Can computers think independently and do they have "minds"? This question has been the topic of countless, bad movies since the 1950s as well as a number of science fiction novels. We all believe that we have minds. It is something that is taken for granted but what exactly is a mind and are humans the only to possess them? Ever since the invention of the computer, they have been a mystery, even to the smartest of scientists. With the ongoing development of artificial intelligence and high population of computer literate people, the possibility of computers with minds must be re-evaluated. The initial question that must be answered before tackling the mind/computer problem is how do you define a mind? This is something that philosophers have been trying to answer for hundreds of years, long before the invention of the computer. Renee Descartes supported the concept of dualism' which is the belief that the mind is a separate non-physical entity associated with the body during its life. On the other hand, behaviorism holds the notion that the mind does not exist but rather patterns of behavior and our pre-dispositions to such behavior. Functionalism is another school of thought that has come to light recently and draws its theory from computer technology. Functionalism believes that the mind is simply a program and the body, its hardware. With all the different theories, none of them have been able to answer the question on whether computers are similar enough to the human brain to have intelligence. The think the simplest definition for intelligence is the ability to adapt. You can tell a computer to go to a specific IP address but if IBM's address is no longer www.ibm.com, the computer does not know how to find the new one. More specifically, it can be said that intelligence is the to take into consideration the circumstances of completing a certain task. Alan Turing, a mathematician, sought to answer the question on whether or not computers possess...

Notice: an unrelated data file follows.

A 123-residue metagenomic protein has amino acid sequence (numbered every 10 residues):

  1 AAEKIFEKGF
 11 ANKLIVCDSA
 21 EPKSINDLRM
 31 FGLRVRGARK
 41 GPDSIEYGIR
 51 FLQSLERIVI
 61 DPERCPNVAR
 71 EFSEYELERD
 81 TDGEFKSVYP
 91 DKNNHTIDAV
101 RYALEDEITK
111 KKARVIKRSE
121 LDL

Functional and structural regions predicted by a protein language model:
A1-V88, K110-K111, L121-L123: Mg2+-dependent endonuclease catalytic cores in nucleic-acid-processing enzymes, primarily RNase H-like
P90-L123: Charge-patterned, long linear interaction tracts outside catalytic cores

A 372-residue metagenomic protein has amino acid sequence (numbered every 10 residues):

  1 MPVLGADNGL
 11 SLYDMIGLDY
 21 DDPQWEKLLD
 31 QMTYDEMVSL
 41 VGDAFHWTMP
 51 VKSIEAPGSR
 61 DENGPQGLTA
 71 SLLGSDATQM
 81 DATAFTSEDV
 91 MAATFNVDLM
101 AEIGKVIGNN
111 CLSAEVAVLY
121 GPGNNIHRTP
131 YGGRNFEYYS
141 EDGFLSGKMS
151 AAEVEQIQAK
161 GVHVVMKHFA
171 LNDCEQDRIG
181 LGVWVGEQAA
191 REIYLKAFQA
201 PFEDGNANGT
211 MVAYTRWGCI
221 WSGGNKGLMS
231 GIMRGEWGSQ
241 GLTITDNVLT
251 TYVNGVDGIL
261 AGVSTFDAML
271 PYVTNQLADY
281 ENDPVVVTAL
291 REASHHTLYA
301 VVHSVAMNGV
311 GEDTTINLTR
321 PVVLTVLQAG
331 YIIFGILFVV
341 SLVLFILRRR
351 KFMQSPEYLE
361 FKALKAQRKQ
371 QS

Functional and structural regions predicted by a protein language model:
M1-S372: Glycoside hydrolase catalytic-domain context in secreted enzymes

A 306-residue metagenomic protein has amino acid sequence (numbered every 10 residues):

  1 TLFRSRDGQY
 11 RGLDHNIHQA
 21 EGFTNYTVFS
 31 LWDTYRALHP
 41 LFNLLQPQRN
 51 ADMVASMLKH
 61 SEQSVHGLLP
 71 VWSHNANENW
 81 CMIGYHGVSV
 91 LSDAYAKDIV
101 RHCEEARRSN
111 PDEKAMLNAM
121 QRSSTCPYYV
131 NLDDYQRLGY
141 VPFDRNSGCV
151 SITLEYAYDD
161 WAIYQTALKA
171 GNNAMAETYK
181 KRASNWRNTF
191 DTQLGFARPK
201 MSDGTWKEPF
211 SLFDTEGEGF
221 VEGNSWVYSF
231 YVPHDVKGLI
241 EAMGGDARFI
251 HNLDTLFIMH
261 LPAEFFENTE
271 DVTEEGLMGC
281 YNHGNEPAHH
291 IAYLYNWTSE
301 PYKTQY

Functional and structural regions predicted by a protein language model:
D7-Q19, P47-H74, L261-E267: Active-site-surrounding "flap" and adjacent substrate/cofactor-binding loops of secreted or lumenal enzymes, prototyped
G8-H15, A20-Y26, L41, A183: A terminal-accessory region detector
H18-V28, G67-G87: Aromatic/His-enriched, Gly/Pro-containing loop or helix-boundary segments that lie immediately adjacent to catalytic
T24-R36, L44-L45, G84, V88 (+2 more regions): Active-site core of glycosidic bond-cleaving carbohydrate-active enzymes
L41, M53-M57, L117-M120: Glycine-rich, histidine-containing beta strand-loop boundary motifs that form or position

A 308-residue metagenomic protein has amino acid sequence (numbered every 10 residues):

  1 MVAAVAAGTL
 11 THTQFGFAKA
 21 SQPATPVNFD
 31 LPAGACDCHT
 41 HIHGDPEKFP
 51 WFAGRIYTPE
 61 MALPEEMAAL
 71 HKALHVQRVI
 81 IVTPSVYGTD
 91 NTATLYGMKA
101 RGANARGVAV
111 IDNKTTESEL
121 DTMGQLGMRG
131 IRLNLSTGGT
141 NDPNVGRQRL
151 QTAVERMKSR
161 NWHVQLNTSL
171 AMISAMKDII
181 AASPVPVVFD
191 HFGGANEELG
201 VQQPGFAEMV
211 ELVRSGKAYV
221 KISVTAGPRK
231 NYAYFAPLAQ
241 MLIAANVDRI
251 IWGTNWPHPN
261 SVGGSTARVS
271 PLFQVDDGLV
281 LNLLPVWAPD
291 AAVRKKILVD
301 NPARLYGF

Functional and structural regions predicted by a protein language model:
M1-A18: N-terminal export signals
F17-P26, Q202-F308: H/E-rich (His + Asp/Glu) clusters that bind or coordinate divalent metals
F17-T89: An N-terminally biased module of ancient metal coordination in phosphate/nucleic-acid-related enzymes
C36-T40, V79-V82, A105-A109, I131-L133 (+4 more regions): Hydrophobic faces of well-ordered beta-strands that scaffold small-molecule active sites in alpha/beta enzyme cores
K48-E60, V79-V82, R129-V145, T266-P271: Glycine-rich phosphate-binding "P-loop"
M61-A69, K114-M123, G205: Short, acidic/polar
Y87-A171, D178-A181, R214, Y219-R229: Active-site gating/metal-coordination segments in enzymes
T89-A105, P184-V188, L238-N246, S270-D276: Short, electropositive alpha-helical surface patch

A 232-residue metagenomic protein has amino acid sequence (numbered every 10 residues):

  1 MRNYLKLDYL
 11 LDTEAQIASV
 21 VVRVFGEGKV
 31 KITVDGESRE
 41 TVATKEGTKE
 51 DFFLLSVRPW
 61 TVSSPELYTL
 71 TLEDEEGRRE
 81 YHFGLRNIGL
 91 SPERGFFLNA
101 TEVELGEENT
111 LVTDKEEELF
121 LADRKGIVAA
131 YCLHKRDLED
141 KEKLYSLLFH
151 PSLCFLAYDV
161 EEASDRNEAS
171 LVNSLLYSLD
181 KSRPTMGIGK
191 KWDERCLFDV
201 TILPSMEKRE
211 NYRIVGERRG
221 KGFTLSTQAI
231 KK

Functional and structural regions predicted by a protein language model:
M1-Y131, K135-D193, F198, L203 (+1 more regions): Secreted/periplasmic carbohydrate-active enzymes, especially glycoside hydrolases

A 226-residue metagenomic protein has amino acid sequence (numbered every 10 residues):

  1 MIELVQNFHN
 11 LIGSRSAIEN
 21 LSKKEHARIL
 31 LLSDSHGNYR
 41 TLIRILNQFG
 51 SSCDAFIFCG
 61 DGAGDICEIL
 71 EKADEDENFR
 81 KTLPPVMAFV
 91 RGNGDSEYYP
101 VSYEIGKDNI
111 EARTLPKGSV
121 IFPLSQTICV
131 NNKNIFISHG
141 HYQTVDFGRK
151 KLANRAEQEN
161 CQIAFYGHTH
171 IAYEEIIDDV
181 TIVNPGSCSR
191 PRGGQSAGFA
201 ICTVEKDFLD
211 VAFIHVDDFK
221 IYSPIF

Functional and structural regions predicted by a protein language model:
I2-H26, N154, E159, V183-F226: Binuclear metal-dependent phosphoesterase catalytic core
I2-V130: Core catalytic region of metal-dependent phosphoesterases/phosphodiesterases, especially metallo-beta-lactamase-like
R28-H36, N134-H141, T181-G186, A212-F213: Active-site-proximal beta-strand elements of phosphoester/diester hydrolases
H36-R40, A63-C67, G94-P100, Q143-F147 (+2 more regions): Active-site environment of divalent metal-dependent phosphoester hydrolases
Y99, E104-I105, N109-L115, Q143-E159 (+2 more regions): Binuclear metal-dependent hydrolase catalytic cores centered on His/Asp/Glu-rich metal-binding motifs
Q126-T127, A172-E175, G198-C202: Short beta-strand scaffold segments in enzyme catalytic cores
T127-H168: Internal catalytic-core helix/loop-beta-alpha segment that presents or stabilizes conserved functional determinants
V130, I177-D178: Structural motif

Bibliography: 1. http://www.siam.org/siamnews/bookrevs/CHESSIDE.HTM, Retrieved July 17, 2005
2. http://www.research.ibm.com/deepblue/, Retrieved July 17, 2005
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